01 Feb We have been stationed on the Moon since 1988, There’s a reason it is kept a secret
“Look again at that dot. That’s here. That’s home. That’s us. On it everyone you love, everyone you know, everyone you ever heard of, every human being who ever was, lived out their lives. The aggregate of our joy and suffering, thousands of confident religions, ideologies, and economic doctrines, every hunter and forager, every hero and coward, every creator and destroyer of civilization, every king and peasant, every young couple in love, every mother and father, hopeful child, inventor and explorer, every teacher of morals, every corrupt politician, every “superstar,” every “supreme leader,” every saint and sinner in the history of our species lived there-on a mote of dust suspended in a sunbeam.” – Carl Sagan
After they firmly strapped us in, I took a moment to relax, and enjoy the final minute of Earth’s gravity before takeoff. The Rookie in the seat next to me, looked worse for wear, with pearls of sweat covering his pale face. He’d seemed so excited only moments before, but I couldn’t blame him. The little blue planet had been his home, and now he’d leave it, never to return again.
“First time in space, right?” I chuckled, trying to keep the mood light.
He nodded, his eyes still fixed at the control panel in front of us.
“I’d like to tell you that the acceleration would knock you clean out, but that ain’t the case. Lying in that position, blood is basically forced into your brain. You’ll be awake to feel each bump on the road!” I said cheerfully.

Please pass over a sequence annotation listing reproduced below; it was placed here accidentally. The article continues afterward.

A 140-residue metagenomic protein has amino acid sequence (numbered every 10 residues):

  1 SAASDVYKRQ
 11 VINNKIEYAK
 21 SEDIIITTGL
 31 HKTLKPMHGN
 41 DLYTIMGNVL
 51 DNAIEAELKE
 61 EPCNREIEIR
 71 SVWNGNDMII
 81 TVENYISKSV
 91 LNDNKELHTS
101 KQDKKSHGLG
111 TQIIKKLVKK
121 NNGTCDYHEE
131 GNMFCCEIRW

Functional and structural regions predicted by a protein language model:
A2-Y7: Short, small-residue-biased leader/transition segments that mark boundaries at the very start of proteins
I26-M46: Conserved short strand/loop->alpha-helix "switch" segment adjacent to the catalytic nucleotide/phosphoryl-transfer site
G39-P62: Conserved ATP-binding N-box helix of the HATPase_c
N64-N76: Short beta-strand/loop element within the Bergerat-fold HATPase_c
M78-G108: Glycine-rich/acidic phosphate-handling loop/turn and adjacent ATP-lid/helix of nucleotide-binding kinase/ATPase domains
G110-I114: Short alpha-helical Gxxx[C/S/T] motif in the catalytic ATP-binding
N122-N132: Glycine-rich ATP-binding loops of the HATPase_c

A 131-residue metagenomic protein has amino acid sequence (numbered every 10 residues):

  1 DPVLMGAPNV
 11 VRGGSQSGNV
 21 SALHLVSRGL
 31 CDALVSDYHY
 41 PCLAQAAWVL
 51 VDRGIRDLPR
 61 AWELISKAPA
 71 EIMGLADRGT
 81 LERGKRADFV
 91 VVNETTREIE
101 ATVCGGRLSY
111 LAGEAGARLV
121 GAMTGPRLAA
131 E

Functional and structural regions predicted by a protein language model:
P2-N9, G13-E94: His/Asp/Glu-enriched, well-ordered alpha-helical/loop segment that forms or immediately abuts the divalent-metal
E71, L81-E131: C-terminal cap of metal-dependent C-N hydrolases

That little tidbit of information seemed to break his trance. He looked over at me and cracked a weak smile. I could’ve given him words of comfort, or told him it wasn’t that bad, but from experience, I knew that facetious humor would best aid our journey into space.
“I’m not worried about the takeoff,” he said. “It’s just – the magnitude of it all, you know?”
The countdown sequence started, and I braced myself while the Rookie desperately tried to control his breath.
“Time to say goodbye, Kid!” I yelled at him.
“Don’t listen to him!” the pilot said. “You’ll love it once we break out from Earth’s atmosphere.”
“Here we go, here we go,” the Rookie mumbled to himself.
The shuttle shook violently, rocking us back and forth in our seats. The Rookie kept his eyes firmly shut in anticipation, with his arms firmly clenched on the armrests. Before long, our spacecraft had taken off from the ground, and started shooting up towards the vast sky above.
It was a slow start, as the engines worked their way towards maximum acceleration. It was an intense feeling of both horror and excitement, as our bodies tripled in weight, firmly locking us in our less than comfortable chairs.
From takeoff to space itself, about nine minutes would pass. Each one would feel like an eternity on its own, as the shuttle accelerated from a standstill to 17,500 miles per hour.
“Observer, you have cleared the tower,” launch control notified us over the radio.
“Appreciate the info. I Didn’t even realize we’d started flying,” the Pilot joked as he looked over the control panel, making sure none of the warning lights had greeted us with their flashing alarms.
As far as the works on the ground were concerned, we were on a routine mission. According to any official document, we’d be staying a week in space, before dropping back to Earth, landing gently in the massive deserts of Kazakhstan. In reality, our mission would take us much further away from home, and years would pass before any of us ever had the pleasure of returning.